In my experience, I would say that Sucuri has provided me with the following that I previously didn’t have…
- Having a first line of defense against the mean web
- Freeing up website host resources
- Complementing existing website infrastructure
- Providing features to customize security settings for my situation
- Providing detailed logs to further empower me to be proactive
As a result of the WAF acting as a first line of defense on the cloud to limit traffic hitting the website’s host server, I’ve found that the WAF frees up the host server’s resources.
Not only would that save me money as mentioned earlier, but it would theoretically also speed up the host server (as resulting page load times) because it’s not burdened with the same security-related duties that Sucuri is taking from the website host.
Of course, there are still policies and infrastructure in place for the host server to maintain a last line of defense against bad actors so Sucuri’s web-based offering complements (i.e. it shouldn’t conflict with) the existing host server’s services.
Sucuri also provides me several features to customize or fine tune my security settings to further support my particular website’s needs.
Such features include IP Blocking, URL Path Blocking, Geo-Blocking (if you know traffic from certain countries are unlikely to be valid), User-Agent Blocking (if you know what are bad bots), HTTP Cookies Blocking, HTTP Referers Blocking, Page Protection, etc.
There are also advanced features like restricting the admin panel and preventing firewall bypass.
I’ll get into how I configure these security features for my site later on in this post.
Finally, Sucuri provides me a more detailed log showing me who is trying to access the website since they now see everything.
This complements my Kinsta and WordPress backend logs so I have a more full picture of what is hitting my website in a way that the logs on my host server weren’t able to do previously without intervention from their technical support.
Indeed, with all this data and features, I feel like they have greatly enhanced my website’s security posture, which in turn, allowed me to take further measures to harden my site even more.
What Are Sucuri WAF’s Weaknesses?
While I feel that Sucuri WAF has improved my website’s security in ways the security measures within WordPress and my dedicated host couldn’t, there have also been some aspects of the firewall that didn’t meet my expectations.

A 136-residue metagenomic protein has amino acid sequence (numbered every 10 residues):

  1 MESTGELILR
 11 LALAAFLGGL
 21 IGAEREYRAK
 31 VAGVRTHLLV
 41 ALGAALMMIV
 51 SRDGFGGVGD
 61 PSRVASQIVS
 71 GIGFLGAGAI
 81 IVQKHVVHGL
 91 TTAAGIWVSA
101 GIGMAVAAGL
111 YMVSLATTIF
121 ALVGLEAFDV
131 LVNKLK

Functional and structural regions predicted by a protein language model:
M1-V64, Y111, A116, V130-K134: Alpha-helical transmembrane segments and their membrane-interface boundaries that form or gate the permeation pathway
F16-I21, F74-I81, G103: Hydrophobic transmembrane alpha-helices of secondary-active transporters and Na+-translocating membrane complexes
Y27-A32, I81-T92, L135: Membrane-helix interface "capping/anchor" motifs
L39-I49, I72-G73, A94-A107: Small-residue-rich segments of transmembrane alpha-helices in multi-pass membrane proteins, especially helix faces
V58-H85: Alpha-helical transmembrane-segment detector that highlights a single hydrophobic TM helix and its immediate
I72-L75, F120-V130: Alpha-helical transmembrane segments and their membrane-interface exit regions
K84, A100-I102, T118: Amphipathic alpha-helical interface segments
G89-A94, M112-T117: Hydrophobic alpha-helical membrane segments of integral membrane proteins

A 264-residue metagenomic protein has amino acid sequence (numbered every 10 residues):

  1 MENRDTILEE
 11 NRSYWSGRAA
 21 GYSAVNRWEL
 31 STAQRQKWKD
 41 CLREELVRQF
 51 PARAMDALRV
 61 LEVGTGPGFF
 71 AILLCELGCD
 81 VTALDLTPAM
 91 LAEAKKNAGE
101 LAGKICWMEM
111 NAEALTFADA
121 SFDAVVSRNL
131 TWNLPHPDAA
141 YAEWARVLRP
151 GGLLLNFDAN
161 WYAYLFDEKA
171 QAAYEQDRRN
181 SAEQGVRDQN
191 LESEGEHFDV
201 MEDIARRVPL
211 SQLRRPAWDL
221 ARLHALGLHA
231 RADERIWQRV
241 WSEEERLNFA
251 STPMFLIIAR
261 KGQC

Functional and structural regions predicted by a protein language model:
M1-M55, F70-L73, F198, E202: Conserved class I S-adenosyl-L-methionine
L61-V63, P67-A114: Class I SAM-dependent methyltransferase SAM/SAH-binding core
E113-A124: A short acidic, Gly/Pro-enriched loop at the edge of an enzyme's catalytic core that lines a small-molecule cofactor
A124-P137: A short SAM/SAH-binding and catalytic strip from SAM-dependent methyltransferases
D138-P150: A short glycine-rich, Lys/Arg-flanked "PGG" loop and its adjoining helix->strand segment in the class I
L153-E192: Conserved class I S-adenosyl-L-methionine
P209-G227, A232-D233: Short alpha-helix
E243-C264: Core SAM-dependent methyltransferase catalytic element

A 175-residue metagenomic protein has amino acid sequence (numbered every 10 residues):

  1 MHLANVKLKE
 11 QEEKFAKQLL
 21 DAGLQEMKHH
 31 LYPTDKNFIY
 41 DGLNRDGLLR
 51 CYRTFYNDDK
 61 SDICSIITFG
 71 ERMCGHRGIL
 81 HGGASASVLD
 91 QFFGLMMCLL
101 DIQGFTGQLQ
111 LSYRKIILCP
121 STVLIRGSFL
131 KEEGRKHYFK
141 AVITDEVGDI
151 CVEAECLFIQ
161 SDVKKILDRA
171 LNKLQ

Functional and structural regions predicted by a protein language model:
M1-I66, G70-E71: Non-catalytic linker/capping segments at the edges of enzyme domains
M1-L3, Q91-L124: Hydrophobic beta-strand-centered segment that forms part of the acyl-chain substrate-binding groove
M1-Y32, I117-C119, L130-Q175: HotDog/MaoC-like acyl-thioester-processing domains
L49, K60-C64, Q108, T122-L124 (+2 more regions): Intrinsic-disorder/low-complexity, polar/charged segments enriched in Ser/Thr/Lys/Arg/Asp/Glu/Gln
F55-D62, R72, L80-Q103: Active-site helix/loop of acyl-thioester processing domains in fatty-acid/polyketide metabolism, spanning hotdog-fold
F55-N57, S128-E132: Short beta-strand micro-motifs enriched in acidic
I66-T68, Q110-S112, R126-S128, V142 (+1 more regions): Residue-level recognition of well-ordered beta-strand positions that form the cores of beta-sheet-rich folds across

In particular, here are some of the things that I’ve noticed…
- Its default security settings out-of-the-box were insufficient
- It required some technical intervention on my part before I started seeing the WAF’s value
- Technical support can be dismissive before being helpful
- Its limited regex support meant some block rules couldn’t be set
- Undoing collateral denials is case-by-case and only flagged after the fact
Regarding the out-of-the-box configurations when I had Sucuri installed, I realized that bad actors were still getting through to my host server as if the firewall hadn’t existed in the first place.
That was when I reached out to Sucuri support, where they then set up a WAF Bypass Protection service (not enabled by default) as well as pointing me to some settings that I can tweak in their dashboard (which I was already aware of).
I also had to intervene by reaching out to Kinsta support to make sure that they set up their end properly so as to not clash with the Sucuri WAF.
And even with these measures that have taken place, I still saw some illegitimate traffic hitting the Kinsta host.
It was only after a fairly contentious back-and-forth discussion with Sucuri’s tier 3 technical support did I come to the realization that the WAF cannot filter out all bad traffic.
Indeed, it’s a tricky and complex game of cat and mouse where the WAF on the one hand tries to block bad traffic without also blocking legitimate traffic as collateral damage.
That’s when I realized that I had to temper my expectations with how the WAF works because they have a more lenient view (out of necessity) of what is considered “valid” traffic versus invalid traffic.
Even with my proactive technical intervention by digesting the logs and trying to employ rules and policies to protect my website (more on this later), I still had to live with some bad traffic getting through the cracks.
Now when it came to my dealings with their technical support, I did find that my first impressions were such that they seemed pretty dismissive of my concerns that I had brought to them.
It initially rubbed me the wrong way before I realized through this exchange that I had to reset my own expectations on the capabilities of the WAF at filtering out bad traffic while letting through the good traffic.
There’s only so much that the firewall can do.
Still, my dealings with the Sucuri technical support were seemingly more contentious than the Kinsta technical support, where the latter was a far better experience.